Japan has contributed to Central Asia via not only by financing infrastructure with yen loans but also by supporting greater human development. For instance, JICA’s technical assistance has supported the development of human resources both by creating scholarship programs to study in Japan and through training programs for young government officials, which as of December 2013 allowed almost 7,200 people from Central Asian states to visit Japan. Also, with JICA’s Grant Aid for Human Resource Development Scholarship (JDS) program, 420 students from five Central Asian countries have studied at graduate schools in Japan as of December 2014. Japan Centers have been established in Uzbekistan, Kazakhstan, and Kyrgyz Republic, which provide human resource development for private sectors. Japan has dispatched a number of experts in sectors such as law, private sectors, agriculture/irrigation and disaster preventions support capacity development in Central Asian countries.

Japan provides ODA with Central Asian countries, collaborating with international organizations such as UNDP. With the increased necessity of regional cooperation, Japan has conducted cross-border projects such as poverty reduction and livelihood improvement projects, the improvement of border management project in border areas of Afghanistan and Tajikistan, and the disaster risk deduction project in Kyrgyz Republic, which align with ‘Central Asia plus Japan’ dialogue. These projects have supported the formation of a regional platform for disaster risk reduction. Additionally, with the support of the Human Security Trust Fund that was largely funded by Japan, UNDP supported a community development project in the Autonomous Republic of Karakalpakstan in Uzbekistan, which was affected by the Aral Sea’s environmental problems. Having seen the success of past collaborations with UN and other international organizations, Japan has demonstrated the extent to which collaborative aid could prove a vital tool for the stable development of the Central Asian region.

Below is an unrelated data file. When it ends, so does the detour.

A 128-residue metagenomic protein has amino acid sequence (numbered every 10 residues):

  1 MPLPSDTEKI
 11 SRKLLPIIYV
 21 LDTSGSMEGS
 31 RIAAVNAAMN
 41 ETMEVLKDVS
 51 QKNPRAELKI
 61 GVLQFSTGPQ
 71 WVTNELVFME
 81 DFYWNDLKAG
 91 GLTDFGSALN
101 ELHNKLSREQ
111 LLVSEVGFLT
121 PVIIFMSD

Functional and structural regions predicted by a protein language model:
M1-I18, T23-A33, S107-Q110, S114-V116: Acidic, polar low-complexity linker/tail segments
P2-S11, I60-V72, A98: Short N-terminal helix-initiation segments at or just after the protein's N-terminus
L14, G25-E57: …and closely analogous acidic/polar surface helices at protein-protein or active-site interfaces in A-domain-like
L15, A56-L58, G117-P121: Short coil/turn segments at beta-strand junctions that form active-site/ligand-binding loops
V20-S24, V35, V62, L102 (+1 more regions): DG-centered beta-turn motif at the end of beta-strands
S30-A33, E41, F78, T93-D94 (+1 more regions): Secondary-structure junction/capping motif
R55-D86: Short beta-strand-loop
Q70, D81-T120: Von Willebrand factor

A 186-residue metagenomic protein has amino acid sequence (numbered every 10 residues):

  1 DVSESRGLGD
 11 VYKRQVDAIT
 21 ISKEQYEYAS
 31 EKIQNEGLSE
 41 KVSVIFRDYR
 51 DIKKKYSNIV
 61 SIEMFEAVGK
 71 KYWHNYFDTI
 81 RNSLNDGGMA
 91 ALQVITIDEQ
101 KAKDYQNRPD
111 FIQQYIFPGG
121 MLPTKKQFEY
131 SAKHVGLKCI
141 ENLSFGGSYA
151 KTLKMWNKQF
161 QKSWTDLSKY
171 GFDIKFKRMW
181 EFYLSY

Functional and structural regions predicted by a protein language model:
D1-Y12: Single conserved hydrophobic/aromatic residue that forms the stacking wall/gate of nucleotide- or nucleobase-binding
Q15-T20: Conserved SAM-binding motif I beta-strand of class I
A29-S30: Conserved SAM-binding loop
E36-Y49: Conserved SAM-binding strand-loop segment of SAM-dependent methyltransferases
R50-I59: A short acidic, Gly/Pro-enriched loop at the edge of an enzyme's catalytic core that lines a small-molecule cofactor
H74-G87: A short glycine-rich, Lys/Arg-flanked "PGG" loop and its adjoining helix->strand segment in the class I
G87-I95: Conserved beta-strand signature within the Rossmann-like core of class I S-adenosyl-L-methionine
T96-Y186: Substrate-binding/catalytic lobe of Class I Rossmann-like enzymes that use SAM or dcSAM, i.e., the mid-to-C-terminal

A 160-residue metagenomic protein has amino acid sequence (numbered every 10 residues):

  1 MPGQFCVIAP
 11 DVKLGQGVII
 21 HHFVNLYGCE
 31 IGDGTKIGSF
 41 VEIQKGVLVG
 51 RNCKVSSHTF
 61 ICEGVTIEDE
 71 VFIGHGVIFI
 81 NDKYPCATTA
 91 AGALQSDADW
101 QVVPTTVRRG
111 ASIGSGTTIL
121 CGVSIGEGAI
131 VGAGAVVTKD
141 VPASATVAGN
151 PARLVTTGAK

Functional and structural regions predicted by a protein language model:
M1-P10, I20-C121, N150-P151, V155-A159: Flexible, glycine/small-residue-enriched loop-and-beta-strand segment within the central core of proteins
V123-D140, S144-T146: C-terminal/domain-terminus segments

Authors: Study Group on Development in Central Asia and Caucasus Region

  • Naoki Nihei, Central Asia and the Caucasus Division, Japan International Cooperation Agency (JICA)
  • Akitoshi Iio, Ex-JICA ODA Loans Advisor (Central Asia Region)/Project Formulation Advisor, Japan International Cooperation Agency (JICA) Ethiopia Office.
  • Ryota Saito, Ph.D. candidate of Graduate school of Humanities and Social sciences in University of Tsukuba.

 

Special Edition: Prospects of Japan’s Assistance for Central Asia